Dear Son and dear Daughter,

One early morning in late summer of 1992, a couple months after I had graduated high school, Momie, me and our family friend George drove down to Long Beach and boarded the ferry to Catalina Island, to spend the day there. It remains the only time I’ve ever been to Catalina, which is unusual for someone growing up in southern California.

The things I remember most about that day, are that we took a glass bottom boat tour and passed by the Wrigley estate of chewing gum fame, which was now an inn, and the boat operator said that the hotel was already booked for New Years Eve 2000. I was so intrigued that a hotel could be sold out eight years in advance and even more impressed that someone could actually make plans that far in advance. As I write this, it is late 2012 and so it would be like booking New Years 2020. Who knows where we will all be in 2020 ? (Well, probably you two do, if you are reading this).

I remember that on the ferry boat ride back that evening, a huge school of dolphins followed us back to Long Beach Harbor. But when I say huge, kids, I mean, miles and miles long. They followed us for nearly 50 minutes. There were hundreds and hundreds of them. I remember standing at very hull of the boat, with the wind in my hair, looking out and feeling like the king of the world even though Titanic wouldn’t come out for another five years or so.

I also remember that while we were waiting to board the ferry home, I was reading The Jungle Book to my mother, but in German. She had her head in my lap and I was reading aloud to her. I was reading aloud to her even though I didn’t speak a word of German, not yet anyway. In another month or so, that fall, I would go off to Germany for school. My first time away from home. That summer I’d been gifted, I can’t remember from whom, with one of those bilingual books where one side of the page was in English and the other another language, this one German, and I spent the summer reading aloud to her, and everyone complimented me on the fact that I read so well even though I had no idea what the heck I’d been reading.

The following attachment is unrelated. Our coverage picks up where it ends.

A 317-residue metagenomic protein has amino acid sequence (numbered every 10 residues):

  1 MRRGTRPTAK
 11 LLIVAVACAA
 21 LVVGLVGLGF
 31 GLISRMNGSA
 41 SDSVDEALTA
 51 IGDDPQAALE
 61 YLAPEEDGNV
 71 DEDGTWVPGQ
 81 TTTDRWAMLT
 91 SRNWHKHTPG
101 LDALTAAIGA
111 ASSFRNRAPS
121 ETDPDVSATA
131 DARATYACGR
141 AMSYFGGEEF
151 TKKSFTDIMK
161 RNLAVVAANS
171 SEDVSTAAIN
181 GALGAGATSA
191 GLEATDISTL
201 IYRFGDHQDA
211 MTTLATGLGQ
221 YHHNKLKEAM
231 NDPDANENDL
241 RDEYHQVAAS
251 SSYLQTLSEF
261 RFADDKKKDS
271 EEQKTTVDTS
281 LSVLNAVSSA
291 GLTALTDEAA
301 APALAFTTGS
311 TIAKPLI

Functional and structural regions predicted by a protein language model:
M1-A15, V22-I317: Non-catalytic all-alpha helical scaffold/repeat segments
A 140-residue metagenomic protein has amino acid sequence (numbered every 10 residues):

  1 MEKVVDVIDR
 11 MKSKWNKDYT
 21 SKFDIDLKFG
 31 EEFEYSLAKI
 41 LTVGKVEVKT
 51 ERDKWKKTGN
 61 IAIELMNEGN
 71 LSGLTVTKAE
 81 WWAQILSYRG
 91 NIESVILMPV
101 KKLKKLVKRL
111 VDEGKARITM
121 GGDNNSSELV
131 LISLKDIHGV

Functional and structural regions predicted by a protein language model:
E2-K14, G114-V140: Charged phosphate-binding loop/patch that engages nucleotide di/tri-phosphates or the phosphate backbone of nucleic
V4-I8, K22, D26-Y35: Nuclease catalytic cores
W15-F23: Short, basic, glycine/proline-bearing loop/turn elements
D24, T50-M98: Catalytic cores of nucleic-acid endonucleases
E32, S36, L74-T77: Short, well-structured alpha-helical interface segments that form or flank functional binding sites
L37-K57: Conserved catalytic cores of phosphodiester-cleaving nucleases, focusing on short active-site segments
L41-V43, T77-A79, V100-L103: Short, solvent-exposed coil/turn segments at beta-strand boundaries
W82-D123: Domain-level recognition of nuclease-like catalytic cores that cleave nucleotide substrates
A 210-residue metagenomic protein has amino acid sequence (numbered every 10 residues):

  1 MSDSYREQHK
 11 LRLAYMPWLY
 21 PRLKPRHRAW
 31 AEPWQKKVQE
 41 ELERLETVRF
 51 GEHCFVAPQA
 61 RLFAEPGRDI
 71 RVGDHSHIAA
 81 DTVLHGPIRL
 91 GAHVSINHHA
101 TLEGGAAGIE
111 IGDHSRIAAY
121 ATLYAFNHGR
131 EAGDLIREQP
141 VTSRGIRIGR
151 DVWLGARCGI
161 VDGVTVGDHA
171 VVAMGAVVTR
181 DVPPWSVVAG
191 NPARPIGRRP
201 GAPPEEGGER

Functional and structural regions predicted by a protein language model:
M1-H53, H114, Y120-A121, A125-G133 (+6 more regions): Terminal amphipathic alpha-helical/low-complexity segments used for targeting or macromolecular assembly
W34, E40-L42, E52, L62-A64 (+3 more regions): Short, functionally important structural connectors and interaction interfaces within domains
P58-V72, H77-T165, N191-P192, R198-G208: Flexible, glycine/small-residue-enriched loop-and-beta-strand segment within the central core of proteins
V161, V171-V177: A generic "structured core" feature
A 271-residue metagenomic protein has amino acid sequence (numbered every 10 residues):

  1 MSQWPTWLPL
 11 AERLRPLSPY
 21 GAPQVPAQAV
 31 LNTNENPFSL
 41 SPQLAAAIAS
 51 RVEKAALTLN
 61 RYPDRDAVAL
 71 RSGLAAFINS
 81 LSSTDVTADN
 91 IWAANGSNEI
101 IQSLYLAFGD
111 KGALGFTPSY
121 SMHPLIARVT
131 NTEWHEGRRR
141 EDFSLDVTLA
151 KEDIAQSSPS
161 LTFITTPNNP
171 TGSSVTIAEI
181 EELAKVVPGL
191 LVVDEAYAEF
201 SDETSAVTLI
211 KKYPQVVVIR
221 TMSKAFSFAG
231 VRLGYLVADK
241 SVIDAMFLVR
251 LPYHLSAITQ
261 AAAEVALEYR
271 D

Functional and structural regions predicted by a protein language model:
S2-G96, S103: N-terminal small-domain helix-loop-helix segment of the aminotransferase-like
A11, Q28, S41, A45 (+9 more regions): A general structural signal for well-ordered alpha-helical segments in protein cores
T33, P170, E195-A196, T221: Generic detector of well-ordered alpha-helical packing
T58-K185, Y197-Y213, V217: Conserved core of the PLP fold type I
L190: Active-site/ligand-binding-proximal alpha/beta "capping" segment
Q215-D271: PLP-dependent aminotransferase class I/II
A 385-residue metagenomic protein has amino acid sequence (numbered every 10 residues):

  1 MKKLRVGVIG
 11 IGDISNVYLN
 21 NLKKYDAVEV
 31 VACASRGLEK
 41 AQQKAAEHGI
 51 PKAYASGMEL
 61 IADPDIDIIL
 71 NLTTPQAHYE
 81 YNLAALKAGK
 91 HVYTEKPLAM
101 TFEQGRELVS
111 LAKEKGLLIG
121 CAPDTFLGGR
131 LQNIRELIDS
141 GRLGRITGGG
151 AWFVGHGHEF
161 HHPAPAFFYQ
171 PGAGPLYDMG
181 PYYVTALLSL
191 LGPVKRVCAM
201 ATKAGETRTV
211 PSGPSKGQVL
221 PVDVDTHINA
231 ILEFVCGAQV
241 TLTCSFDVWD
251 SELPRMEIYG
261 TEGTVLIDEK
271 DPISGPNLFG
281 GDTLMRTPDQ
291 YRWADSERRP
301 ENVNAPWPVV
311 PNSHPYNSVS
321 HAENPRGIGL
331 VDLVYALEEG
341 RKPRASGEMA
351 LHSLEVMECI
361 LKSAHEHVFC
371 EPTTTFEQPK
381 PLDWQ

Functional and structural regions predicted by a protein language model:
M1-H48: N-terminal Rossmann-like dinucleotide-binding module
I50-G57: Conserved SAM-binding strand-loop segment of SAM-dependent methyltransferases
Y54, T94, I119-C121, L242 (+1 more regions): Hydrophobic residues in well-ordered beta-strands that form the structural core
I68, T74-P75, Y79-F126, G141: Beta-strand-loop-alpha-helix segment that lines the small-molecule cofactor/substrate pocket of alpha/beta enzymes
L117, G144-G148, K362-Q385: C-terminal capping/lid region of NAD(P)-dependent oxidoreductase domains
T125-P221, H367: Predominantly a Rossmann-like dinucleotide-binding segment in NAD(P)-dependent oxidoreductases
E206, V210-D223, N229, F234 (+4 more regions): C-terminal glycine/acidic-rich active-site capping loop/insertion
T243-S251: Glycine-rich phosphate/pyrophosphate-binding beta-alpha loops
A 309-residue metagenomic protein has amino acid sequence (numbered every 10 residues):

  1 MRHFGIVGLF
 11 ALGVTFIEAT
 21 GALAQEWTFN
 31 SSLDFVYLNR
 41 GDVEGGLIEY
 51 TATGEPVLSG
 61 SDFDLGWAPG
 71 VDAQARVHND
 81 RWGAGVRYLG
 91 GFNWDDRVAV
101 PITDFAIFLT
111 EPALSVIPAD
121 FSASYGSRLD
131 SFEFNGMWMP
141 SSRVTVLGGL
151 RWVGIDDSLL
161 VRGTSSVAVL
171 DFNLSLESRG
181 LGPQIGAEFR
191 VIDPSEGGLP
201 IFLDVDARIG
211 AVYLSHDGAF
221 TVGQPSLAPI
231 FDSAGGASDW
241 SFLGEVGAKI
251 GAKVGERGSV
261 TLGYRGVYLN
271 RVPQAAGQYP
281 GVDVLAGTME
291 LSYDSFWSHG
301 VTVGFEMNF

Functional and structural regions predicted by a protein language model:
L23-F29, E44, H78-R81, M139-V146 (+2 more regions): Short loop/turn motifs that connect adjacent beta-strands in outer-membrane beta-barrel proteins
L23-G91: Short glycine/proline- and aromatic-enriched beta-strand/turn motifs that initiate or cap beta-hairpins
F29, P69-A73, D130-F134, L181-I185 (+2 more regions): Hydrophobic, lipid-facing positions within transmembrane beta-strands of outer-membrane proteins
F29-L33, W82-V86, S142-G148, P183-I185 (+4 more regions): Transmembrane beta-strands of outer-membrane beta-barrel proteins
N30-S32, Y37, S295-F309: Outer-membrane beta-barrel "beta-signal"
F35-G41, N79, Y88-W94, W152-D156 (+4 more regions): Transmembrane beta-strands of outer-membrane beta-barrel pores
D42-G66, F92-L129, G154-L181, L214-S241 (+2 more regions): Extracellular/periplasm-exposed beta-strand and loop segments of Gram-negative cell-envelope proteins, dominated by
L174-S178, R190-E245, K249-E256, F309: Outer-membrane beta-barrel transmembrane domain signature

The afternoon that my mother died, nearly twenty years later, I downloaded a copy of Das DjungelBuch to my iPhone, to read to her nearly comatose bedside. I came over in the afternoon and they said she was being given a bath.

I waited in the waiting room for just over an hour, before I had to go back home.

I wish I’d stayed. I never got the chance to read her The Jungle Book. She died about seven hours later.

A few weeks later, while going through the gut-wrenching, incredibly painful, salt-in-the-wound, insult-upon-injury, task of going through her affairs, I found The Jungle Book, yellowed with time, in a box.

She’d kept it, all that time.


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